The Date: An unputdownable psychological thriller with a breathtaking twist (9 page)


The kitchen spins and spins; I am Dorothy, whisked away in a tornado. I take deep, shaky breaths as I stuff the bloodied gloves back in the box and thrust it under the sink with the half empty bottles of lemon cleaner and lavender polish. I slam the door shut on the brown cardboard,
which had seemed so innocuous, but its contents might have irreparably changed my life once more.
What have I done?
I weave my way upstairs, shoulder bumping on the wall as though I’ve had too many gin and tonics, and in my bedroom I fling my pyjamas and toiletries into an overnight bag, before grabbing Branwell and fleeing into the night, not sure if I am trying to escape the box, or myself.
Outside I try to calm myself. Where can I go? Jules and James will let me stay, of course, James would probably give up his bed and sleep on the sofa, but they have already done enough today. Ben is in Edinburgh and, after the way Matt dismissed me earlier, I can’t bring myself to turn to him. Iris. I click my heels three times. There’s no place like home. I bundle Branwell into his crate in the boot
and sling my bag on the back seat.

Throughout the journey panic is thick in my throat, my body tense, as though subconsciously remembering that the last time I drove I hit something.
Or someone
. A police car slides past me. Is it an offence to drive with only one wing mirror? I can’t remember. To my relief they don’t give me a second glance but, still, by the time I pull into the driveway
my shirt is stuck to my back with sweat.

Walking into my childhood home is like seeing it for the very first, or the very last, time. It seems smaller somehow, or perhaps it is only Aunt Iris who has shrunk. Weight has fallen off her. She’s aged, her hands liver spotted and wrinkled like the elderly I care for, and I feel awful I rarely visit but, when I do, a waterfall of memories
torrent, snatching my breath, chilling my flesh, as if I’ve been plunged into an icy river. This isn’t where I spent my formative years, of course – it would be even worse to go back there somehow, to the place we were all happy – we moved here when I was twelve and Ben was six. Everywhere I turn I still see Mum.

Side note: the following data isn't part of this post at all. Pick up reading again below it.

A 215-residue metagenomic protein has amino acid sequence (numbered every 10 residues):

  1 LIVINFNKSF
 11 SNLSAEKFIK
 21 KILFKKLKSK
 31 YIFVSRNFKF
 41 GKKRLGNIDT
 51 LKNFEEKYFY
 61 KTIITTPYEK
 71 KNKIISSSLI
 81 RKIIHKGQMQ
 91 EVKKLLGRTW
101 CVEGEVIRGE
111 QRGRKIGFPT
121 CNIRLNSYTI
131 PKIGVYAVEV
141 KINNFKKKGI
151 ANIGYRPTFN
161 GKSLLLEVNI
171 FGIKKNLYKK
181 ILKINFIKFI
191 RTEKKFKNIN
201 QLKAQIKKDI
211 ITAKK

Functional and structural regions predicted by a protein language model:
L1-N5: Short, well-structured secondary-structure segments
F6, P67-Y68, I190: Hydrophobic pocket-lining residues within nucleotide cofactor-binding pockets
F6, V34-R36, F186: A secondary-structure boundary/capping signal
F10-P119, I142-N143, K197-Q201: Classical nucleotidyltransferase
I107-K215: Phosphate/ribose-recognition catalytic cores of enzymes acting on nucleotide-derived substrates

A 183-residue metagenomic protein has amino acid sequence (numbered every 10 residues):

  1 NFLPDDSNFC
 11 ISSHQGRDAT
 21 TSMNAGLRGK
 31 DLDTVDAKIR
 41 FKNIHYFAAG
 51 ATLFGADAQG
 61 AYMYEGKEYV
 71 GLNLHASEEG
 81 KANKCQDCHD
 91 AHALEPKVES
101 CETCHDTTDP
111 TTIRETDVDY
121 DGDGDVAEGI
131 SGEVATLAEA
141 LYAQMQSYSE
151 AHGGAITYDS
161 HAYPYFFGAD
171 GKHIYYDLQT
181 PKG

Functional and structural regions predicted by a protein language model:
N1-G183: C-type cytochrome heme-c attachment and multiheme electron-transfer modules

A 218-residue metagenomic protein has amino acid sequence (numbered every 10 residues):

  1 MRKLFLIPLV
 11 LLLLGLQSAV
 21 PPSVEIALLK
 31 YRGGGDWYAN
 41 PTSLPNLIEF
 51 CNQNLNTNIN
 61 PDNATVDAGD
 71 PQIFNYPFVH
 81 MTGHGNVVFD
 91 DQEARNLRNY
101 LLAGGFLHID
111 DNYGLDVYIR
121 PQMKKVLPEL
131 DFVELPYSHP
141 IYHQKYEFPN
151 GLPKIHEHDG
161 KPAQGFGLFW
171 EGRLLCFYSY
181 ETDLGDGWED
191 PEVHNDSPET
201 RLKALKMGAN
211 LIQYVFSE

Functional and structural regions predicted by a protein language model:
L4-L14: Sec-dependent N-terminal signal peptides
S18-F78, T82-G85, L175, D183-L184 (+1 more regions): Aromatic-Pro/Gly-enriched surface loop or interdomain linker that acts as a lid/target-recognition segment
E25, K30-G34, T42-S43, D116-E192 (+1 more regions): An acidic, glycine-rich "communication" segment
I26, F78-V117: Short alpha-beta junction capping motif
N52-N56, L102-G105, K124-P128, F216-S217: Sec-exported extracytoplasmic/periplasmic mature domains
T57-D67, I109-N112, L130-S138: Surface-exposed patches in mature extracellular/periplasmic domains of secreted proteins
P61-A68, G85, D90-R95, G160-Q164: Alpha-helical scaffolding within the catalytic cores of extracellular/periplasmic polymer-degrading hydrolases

‘Ali. This is a lovely surprise.’ Iris proffers her cheek for me to kiss,
and I smell the dusting of face powder that coats her skin. I put my arms around her sparrow-thin frame. Her bones dig into me as sharp as my guilt; it isn’t fair for me to blame Iris for what happened, but I can. I do.

‘Sorry. I should have rung.’

‘Don’t be silly. You don’t need an appointment. It’s lovely to see you. Both of you.’ She bends to pat Branwell who is pressing his nose
against her knees.

She doesn’t ask if I’m okay – I’m obviously not – but then she never could deal with difficult situations. I tell myself I’m being unfair. She became both a mother and father to me and Ben and, although her maternal prowess was questionable, she didn’t have to take us both on. She bustles around the kitchen, boiling the kettle, warming the teapot, standing in the places
Mum once stood, and I feel myself softening towards her.

‘Can I stay here tonight? I’m off work and I thought…’ I thought I’d feel safer here, but I don’t say that out loud.

‘This is still your home.’ She doesn’t meet my eye as she says this and won’t have seen the tears in mine.

She pulls open the fridge door, which is yellowing with age, and I remember Ben’s unidentifiable
drawings being stuck to it with fruit-shaped magnets. I can’t believe she hasn’t had to replace it, and as I look around at Mum’s Portmeirion crockery stacked on the plate rack, at the strip of worktop I’d scorched with an iron, it seems nothing has changed, but of course everything has.

‘Do you want some dinner?’ Iris asks, and I shake my head. I haven’t yet eaten but my stomach is a tight
knot of nerves.